Catalogue description Chancery: Records Upon Outlawries (Tower and Rolls Chapel Series)

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Details of C 88
Reference: C 88
Title: Chancery: Records Upon Outlawries (Tower and Rolls Chapel Series)

Writs certiorari super recordum et processum utlagarie, returned into Chancery as the first step to obtaining a pardon for outlawry.

Until about 1312, roughly half the cases surviving in this series were of criminal outlawry, mostly for homicide. Thereafter, minor or procedural outlawry, designed to secure the appearance of common law defendants in court, dominate the records.

Until the sixteenth century, cases of debt, detinue and replevin are predominant. In the sixteenth and seventeenth centuries, outlawry for non-payment of damages in suits of debt becomes common.

Most of these records were formerly included in C 47 and C 202

Date: 1277-1628
Held by: The National Archives, Kew
Legal status: Public Record(s)
Language: English and Latin
Physical description: 227 file(s)
Administrative / biographical background:

Outlawry of felons dates from before the Norman Conquest, and cases of criminal outlawry are common until about 1312. However, such cases declined thereafter and had almost disappeared by the beginning of the reign of Henry V (1413-1422), when the administration of criminal outlawry was made more difficult by statute.

Outlawry in cases of trespass appeared in the first half of the thirteenth century, and thereafter the use of procedural outlawry was steadily extended by statute.

In 1285 it was allowed in actions of account, by the Statute of Westminster II, although such cases do not appear frequently until the early years of the reign of Edward III (1327-1377). In 1344 procedural outlawry was allowed for coining, confederating and non-cocketing. The Statute of Labourers of 1351 also included outlawry amongst its penalties.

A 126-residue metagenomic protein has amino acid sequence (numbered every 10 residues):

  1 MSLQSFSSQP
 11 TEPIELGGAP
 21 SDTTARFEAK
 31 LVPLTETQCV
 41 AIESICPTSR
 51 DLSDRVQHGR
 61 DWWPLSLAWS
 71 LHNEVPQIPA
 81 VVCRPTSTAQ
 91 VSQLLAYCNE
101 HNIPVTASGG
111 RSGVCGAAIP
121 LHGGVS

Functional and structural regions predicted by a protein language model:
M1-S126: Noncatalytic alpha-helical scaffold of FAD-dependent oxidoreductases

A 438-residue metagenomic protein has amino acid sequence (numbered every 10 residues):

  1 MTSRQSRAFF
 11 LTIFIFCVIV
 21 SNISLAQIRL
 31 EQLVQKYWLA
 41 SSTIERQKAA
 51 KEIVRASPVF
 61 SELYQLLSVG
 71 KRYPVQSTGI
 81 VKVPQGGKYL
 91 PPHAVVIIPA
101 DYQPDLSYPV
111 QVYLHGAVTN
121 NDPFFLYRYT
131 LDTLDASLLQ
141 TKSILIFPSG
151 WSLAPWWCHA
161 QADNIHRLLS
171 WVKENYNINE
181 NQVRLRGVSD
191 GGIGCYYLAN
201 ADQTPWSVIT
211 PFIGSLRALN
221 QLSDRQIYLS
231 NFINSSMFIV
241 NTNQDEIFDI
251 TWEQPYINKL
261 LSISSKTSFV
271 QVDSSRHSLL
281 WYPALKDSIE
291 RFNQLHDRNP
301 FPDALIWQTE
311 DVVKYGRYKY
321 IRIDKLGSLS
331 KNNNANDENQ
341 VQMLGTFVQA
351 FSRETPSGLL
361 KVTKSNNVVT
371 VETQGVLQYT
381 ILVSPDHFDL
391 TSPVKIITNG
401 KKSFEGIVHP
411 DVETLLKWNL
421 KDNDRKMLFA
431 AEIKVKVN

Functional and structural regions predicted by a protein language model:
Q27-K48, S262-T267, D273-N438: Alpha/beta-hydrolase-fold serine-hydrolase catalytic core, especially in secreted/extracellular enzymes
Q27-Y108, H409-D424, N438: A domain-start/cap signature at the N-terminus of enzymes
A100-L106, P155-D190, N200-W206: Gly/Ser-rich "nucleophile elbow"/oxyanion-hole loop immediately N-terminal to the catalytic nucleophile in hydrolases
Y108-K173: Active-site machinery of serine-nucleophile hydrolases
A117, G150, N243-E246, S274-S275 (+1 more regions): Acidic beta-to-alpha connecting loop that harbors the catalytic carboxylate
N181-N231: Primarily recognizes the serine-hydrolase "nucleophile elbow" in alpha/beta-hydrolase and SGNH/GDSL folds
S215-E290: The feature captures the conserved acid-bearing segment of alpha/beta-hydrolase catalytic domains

For most of the period covered by this series, the procedure for obtaining a pardon was dictated by a statute of 1331. Before this, the certiorari had been addressed to the sheriff, the date of the outlaw's surrender had not been required, and pardons had been made conditional upon his surrender. After 1331, it was the justices either of King's Bench or Common Pleas who were required to produce the record and process, together with the fact (later the date) of the outlaw's surrender to them, and his subsequent committal to the Marshalsea or the Fleet prison.

Some months usually elapsed between the pronouncement of outlawry and the outlaw's surrender, probably because many defendants were outlawed without knowing it at the time. Several statues attempted to remedy this injustice, such as 'An Acte for the avoydinge of privie and secrete outlawries of her Majesties subjects' (1588).

After committal to prison, the outlaw usually spent only a day or two in prison before his pardon was granted. Such pardons were normally enrolled on the patent rolls: C 66

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